## Segmentation

So let’s walk through a very visual, intuitive example to help describe what all data science algorithms are trying to do.

*This will seem quite complicated if you’ve never done anything like this before. That’s ok!*

I want to do this to show you that all algorithms that you’ve every heard of have some very basic assumption of what they are trying to do.

At the end of this, we will have completely derived one very important type of classifier.

### Problem

Imagine that we had a classification problem. We want perform model induction so that we can
generate a predictive model to use to decide whether a new beer belongs to group `A`

or group `B`

(a
binary classification problem).

We have a dataset where the targets have been specified, so this is a supervised task.

One way to solve this is to arbitrarily split the data according to some rule.

E.g. is `feature 1 > 0.5`

Then we can test to see how well we have split the data.

We do this by measuring how mixed the resulting classes are.

### Data

To make this more concrete, consider the following data:

Alc. Volume | Colour | Class |
---|---|---|

4.2 | 92 | A |

6.4 | 102 | A |

3.5 | 3 | B |

4.7 | 10 | B |

Note:

- the features
- the differing scales
- the classes

### Choosing attributes

So let’s think how to generate a model. We want to segment the data so that the classes are *clean*.

By clean, I mean pure, homogeneous, clear cut.

If we sliced the data and we ended up with two classes, all A’s in one class and all B’s in the other, then the result is as pure as it can possibly be.

Obviously we can do this visually. We can *see* a *predictive model* that would solve the problem.

But real life isn’t so easy.

### Entropy

We need a way of measuring the purity of a group. This is known as a *purity measure*. Thankfully
we’ve already encountered one purity measure. Entropy.

$$H=-\sum(p_i \log_2 (p_i))$$

Where `\(p_i\)`

is the probability that the observation belongs to class `\(i\)`

.

For example, if we have two classes:

$$H=-p_1 \log_2 (p_1)-p_2 \log_2 (p_2)$$

#### Aside: Probability

Thought experiments:

- flip a coin
- throw a die
- pick a card from a pack

How did you calculate that probability?

A bit more difficult:

- What is the probability that you will next see a woman or a man?
- Given the previous data (two A’s and two B’s) what is the probability that you would pick an A? What about a B?

Consider the previous example where we had two classes, with two instances in each class:

$$H=-p_1 \log_2 (p_1)-p_2 \log_2 (p_2)$$

$$H=-0.5 \log_2 (0.5)-0.5 \log_2 (0.5)$$

$$H=1$$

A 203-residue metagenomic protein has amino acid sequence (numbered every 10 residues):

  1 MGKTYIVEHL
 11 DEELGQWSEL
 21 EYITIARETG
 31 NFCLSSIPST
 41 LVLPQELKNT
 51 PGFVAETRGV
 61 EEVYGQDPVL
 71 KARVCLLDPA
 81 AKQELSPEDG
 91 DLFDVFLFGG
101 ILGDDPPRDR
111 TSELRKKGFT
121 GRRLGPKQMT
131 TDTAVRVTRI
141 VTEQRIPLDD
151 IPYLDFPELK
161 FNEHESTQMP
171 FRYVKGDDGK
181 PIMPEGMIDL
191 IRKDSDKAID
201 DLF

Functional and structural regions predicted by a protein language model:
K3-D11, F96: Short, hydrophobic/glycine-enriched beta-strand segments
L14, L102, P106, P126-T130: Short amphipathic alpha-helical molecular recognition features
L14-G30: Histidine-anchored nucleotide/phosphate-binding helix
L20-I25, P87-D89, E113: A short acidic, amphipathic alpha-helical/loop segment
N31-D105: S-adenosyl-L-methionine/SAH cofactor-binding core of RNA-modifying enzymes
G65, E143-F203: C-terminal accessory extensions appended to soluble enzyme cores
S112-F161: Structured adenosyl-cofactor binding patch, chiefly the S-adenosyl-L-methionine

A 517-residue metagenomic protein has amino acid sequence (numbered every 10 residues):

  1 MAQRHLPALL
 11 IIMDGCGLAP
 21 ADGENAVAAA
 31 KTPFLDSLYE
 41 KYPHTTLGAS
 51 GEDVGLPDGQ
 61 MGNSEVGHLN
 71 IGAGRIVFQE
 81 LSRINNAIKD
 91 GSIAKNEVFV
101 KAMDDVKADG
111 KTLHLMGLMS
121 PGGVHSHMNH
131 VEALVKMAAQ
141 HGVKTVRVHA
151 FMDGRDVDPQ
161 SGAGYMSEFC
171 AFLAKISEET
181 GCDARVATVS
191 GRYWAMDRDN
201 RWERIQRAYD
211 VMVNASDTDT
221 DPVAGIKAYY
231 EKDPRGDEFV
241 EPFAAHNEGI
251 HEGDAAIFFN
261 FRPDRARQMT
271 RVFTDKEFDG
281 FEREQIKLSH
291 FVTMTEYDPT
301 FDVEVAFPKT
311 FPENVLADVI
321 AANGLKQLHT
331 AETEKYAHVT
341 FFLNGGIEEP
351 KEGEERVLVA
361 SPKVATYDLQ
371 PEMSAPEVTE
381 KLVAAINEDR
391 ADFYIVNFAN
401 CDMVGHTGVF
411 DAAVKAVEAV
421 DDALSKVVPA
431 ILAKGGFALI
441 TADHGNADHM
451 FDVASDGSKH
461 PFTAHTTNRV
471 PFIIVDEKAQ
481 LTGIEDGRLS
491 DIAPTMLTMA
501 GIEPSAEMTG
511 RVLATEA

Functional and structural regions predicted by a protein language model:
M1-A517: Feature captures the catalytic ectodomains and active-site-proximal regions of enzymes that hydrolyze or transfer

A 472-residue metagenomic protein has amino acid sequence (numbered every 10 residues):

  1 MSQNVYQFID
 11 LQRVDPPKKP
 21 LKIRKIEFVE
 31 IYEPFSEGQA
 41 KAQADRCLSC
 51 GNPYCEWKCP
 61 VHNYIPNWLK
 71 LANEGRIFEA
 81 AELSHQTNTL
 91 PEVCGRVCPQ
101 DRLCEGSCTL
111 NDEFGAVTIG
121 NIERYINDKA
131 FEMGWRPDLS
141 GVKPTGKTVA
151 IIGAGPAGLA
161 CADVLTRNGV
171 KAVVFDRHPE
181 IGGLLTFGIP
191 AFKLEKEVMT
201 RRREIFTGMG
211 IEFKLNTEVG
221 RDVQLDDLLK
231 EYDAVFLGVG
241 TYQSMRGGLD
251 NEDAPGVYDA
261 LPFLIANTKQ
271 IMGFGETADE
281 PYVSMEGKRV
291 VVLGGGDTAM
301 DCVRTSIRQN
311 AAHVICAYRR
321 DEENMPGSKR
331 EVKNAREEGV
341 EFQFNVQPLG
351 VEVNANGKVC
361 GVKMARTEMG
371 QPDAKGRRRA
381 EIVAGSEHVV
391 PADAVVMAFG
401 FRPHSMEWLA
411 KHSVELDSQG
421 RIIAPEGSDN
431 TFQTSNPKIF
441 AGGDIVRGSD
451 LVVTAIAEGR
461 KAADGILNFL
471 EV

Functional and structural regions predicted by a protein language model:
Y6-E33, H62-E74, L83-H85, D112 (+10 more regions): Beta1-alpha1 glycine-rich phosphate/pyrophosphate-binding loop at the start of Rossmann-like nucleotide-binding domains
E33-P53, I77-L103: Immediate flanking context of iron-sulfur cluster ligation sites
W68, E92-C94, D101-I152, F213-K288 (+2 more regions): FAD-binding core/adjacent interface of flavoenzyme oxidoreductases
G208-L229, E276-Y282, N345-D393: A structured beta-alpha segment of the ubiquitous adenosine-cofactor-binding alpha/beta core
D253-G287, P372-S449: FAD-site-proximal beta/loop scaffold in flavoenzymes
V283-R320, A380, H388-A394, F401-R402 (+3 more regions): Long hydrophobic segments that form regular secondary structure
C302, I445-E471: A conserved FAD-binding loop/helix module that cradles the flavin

This is a very impure dataset. Given the observation, this data has high entropy and contains a maximal amount of information.

Entropy measures the amount of information in a given sample.

Looking back to the goal, we want to partition into groups so that when a new observation arrives we can guess which group that belongs to.

To choose the best partition we need to measure which split would give the best result.

We can do that by trying different splits and then measure the entropy again with the goal of making the groups more pure.

We can measure how much purer the new split becomes by computing the *information gain*

*Note: Draw a picture of this on the whiteboard.*

#### Information Gain

The information gain is defined as the parent entropy minus the summed entropy of the subgroups.

\begin{align}
IG(parent, children) = & entropy(parent) - \nonumber \\

& \left(p(c_1)entropy(c_1) + p(c_2)entropy(c_2) + …\right)
\end{align}

Reading the equation, this is the weighted entropy of each new group subtracted from the parent entropy.

I.e. we are calculating the reduction in entropy by creating two new classes.

In the previous example the parent’s entropy was $1$. Lets try splitting the classes in two ways.

Alc. Volume | Colour | Class |
---|---|---|

4.2 | 92 | A |

6.4 | 102 | A |

3.5 | 3 | B |

4.7 | 10 | B |

First Let’s split by an `Alc. Volume`

of 5.0. This leaves the data:

**< 5.0**

Alc. Volume | Colour | Class |
---|---|---|

4.2 | 92 | A |

3.5 | 3 | B |

4.7 | 10 | B |

So, A = 1/3, B = 2/3

**>= 5.0**

Alc. Volume | Colour | Class |
---|---|---|

6.4 | 102 | A |

and, A = 1/1, B = 0/1

So, given the entropy of the parent (`1.0`

) we can now calculate the entropy of the two children:

\begin{align}
H & = -p_1 \log_2 (p_1)-p_2 \log_2 (p_2) \\

entropy(alc < 5.0) & = -0.33 \log_2 (0.33)-0.66 \log_2 (0.66) \\

entropy(alc < 5.0) & = 0.92 \\

entropy(alc > 5.0) & = -1 \log_2 (1) \\

entropy(alc > 5.0) & = 0 \\

\end{align}

And calculate the information gain as:

\begin{align}
IG(parent, children) = & entropy(parent) - \\

& \left(p(c_1)entropy(c_1) + p(c_2)entropy(c_2) + …\right) \\

= & 1 - \left(\frac{3}{4} \times 0.92 + \frac{1}{4} \times 0\right) \\

= & 0.31 \\

\end{align}

We have an information gain of `0.31`

with this split. Let’s consider another split.

Let’s split by an `Colour`

of 50. This leaves the data:

**< 50**

Alc. Volume | Colour | Class |
---|---|---|

3.5 | 3 | B |

4.7 | 10 | B |

So, A = 0/2, B = 2/2

**>= 50**

Alc. Volume | Colour | Class |
---|---|---|

4.2 | 92 | A |

6.4 | 102 | A |

and, A = 2/2, B = 0/2

\begin{align}
H & = -p_1 \log_2 (p_1)-p_2 \log_2 (p_2) \\

entropy(alc < 5.0) & = -1 \log_2 (1)-0 \\

entropy(alc < 5.0) & = 0 \\

entropy(alc > 5.0) & = -1 \log_2 (1) \\

entropy(alc > 5.0) & = 0
\end{align}

And calculate the information gain as:

\begin{align}
IG(parent, children) = & entropy(parent) - \\

& \left(p(c_1)entropy(c_1) + p(c_2)entropy(c_2) + …\right) \\

= & 1 - \left(\frac{2}{4} \times 0 + \frac{2}{4} \times 0\right) \\

= & 1
\end{align}

An information gain of `1`

. Comparing the two splits, the first only increased the amount of
information by `0.31`

. This split increases the IG by a full `1.0`

. Clearly, we would choose the
second split to split out data.